Regarding, “Clean Energy, legislative bill benefits all; Beacon Hill vote strengthens Green Communities act, boosts state’s economy” (Ledger July 30, 2012.
I believe the bill referred to is S.2395, a compromise and hybrid of two bills H.4225 and S.2214. Funny how bills just morph into other bills; confusing too. The wind turbine graphic, whether the Ledger’s or the writer’s set the stage for the interpretation of the message.
There are too many unknowns regarding the health, safety, economics of Industrial Wind Turbine technology for it to be pushed along at this time. Health issues are cropping up in various cities that have prematurely, without proper research, placed Industrial Wind Turbines too close to humans; talk to the people of Kingston, Falmouth, Fairhaven and then tell the public why the agenda moves forward and why it is good for them.
I agree with Mr. Saunders comments about efficiency and conservation: “Energy efficiency is the state’s first fuel.” This is not my comment but attributable to DOER (Department of Energy Resources) Commissioner Mark Sylvia earlier this year. And, it appears that the Saunders Hotel Group is doing all the right things and taking advantage, too, of the Commonwealth’s largesse when it comes to energy incentives and that is a good thing. Be efficient, conserve.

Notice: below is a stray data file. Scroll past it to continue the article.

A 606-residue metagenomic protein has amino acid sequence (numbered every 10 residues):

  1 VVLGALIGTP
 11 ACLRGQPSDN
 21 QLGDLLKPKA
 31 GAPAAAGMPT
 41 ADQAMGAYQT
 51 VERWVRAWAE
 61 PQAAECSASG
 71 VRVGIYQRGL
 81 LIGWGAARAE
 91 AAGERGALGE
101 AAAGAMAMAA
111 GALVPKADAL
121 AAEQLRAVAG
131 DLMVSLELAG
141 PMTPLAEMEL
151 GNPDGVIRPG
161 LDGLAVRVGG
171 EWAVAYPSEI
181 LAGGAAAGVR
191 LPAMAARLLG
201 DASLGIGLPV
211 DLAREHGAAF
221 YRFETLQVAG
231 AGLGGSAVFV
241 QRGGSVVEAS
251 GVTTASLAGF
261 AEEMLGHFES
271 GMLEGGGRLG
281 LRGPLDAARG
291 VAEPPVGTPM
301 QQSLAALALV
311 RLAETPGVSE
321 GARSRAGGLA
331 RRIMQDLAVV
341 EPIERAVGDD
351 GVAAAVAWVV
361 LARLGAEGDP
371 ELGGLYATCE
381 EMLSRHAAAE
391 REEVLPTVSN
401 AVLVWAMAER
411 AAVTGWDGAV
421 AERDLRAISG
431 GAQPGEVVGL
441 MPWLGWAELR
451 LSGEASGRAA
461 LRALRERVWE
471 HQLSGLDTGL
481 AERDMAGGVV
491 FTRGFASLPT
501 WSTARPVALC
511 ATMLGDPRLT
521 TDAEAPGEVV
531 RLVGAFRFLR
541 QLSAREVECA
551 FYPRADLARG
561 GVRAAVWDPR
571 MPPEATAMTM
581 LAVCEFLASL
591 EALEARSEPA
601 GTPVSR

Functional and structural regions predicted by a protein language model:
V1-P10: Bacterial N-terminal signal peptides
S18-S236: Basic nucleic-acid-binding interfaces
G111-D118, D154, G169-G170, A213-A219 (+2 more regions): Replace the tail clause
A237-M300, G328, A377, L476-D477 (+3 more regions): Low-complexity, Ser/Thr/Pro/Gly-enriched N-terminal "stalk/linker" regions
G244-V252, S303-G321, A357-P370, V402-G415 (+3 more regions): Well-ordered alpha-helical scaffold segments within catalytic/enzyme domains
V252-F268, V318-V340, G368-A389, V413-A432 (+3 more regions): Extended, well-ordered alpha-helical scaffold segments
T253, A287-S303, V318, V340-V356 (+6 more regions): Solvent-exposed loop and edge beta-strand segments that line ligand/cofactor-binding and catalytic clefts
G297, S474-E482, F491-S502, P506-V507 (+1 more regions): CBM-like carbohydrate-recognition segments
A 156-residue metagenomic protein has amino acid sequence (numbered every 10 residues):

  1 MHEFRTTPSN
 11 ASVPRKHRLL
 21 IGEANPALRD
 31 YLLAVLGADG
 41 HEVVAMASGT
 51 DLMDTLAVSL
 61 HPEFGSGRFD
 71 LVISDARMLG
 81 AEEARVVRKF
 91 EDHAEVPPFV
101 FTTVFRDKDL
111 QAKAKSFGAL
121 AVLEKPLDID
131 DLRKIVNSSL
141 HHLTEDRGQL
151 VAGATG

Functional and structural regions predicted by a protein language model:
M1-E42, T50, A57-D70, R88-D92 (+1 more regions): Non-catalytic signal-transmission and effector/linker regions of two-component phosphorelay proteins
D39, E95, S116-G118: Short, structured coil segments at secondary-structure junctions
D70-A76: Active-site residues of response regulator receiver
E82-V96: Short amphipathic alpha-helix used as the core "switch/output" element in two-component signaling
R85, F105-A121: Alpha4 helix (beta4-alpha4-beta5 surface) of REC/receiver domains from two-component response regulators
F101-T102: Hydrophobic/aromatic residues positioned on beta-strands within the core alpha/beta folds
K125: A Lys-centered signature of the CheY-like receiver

However, there are other aspects of the S.2395 that bear scrutiny as does the Labor Department’s definition of “Green Job.” The 64,000 figure is not what it appears to be. Included in the 64,000 “jobs” are antique dealers, resale shops, gas stations that pump gas into hybrid cars and assorted other questionables, because the average mind is thinking wind, solar and other renewable energy technologies; so, green jobs is not what it appears to be. Bus drivers (just how many does the MBTA employ?), bike repair shop clerks, floor sweepers in solar related industries, waste management positions, the estimate is 8,600 such in the Commonwealth. A bit misleading in terms of “clean energy sector in the Commonwealth equates to 64,000 jobs and growing”.
As far as S.2395 is concerned: Long-term contracts is what wind developers need in order to get the financing for their very expensive projects (ratepayers/taxpayers will be obligated to cover the costs). Long-term contracts will be locked in for 10 or 20 years; consumers will be forced to pay above-market costs. The lavish subsidies from federal and state governments for renewable energy does not change the fact that it is still more expensive than natural gas which is offered at historically low prices and is in abundant supply, domestically, or large-scale hydroelectric, neither of which is included in the Renewable Portfolio Standard.
Efficiency and conservation efforts are one thing, industrial wind turbines are another.
Marie Stamos is a resident of the Squantum section of Quincy
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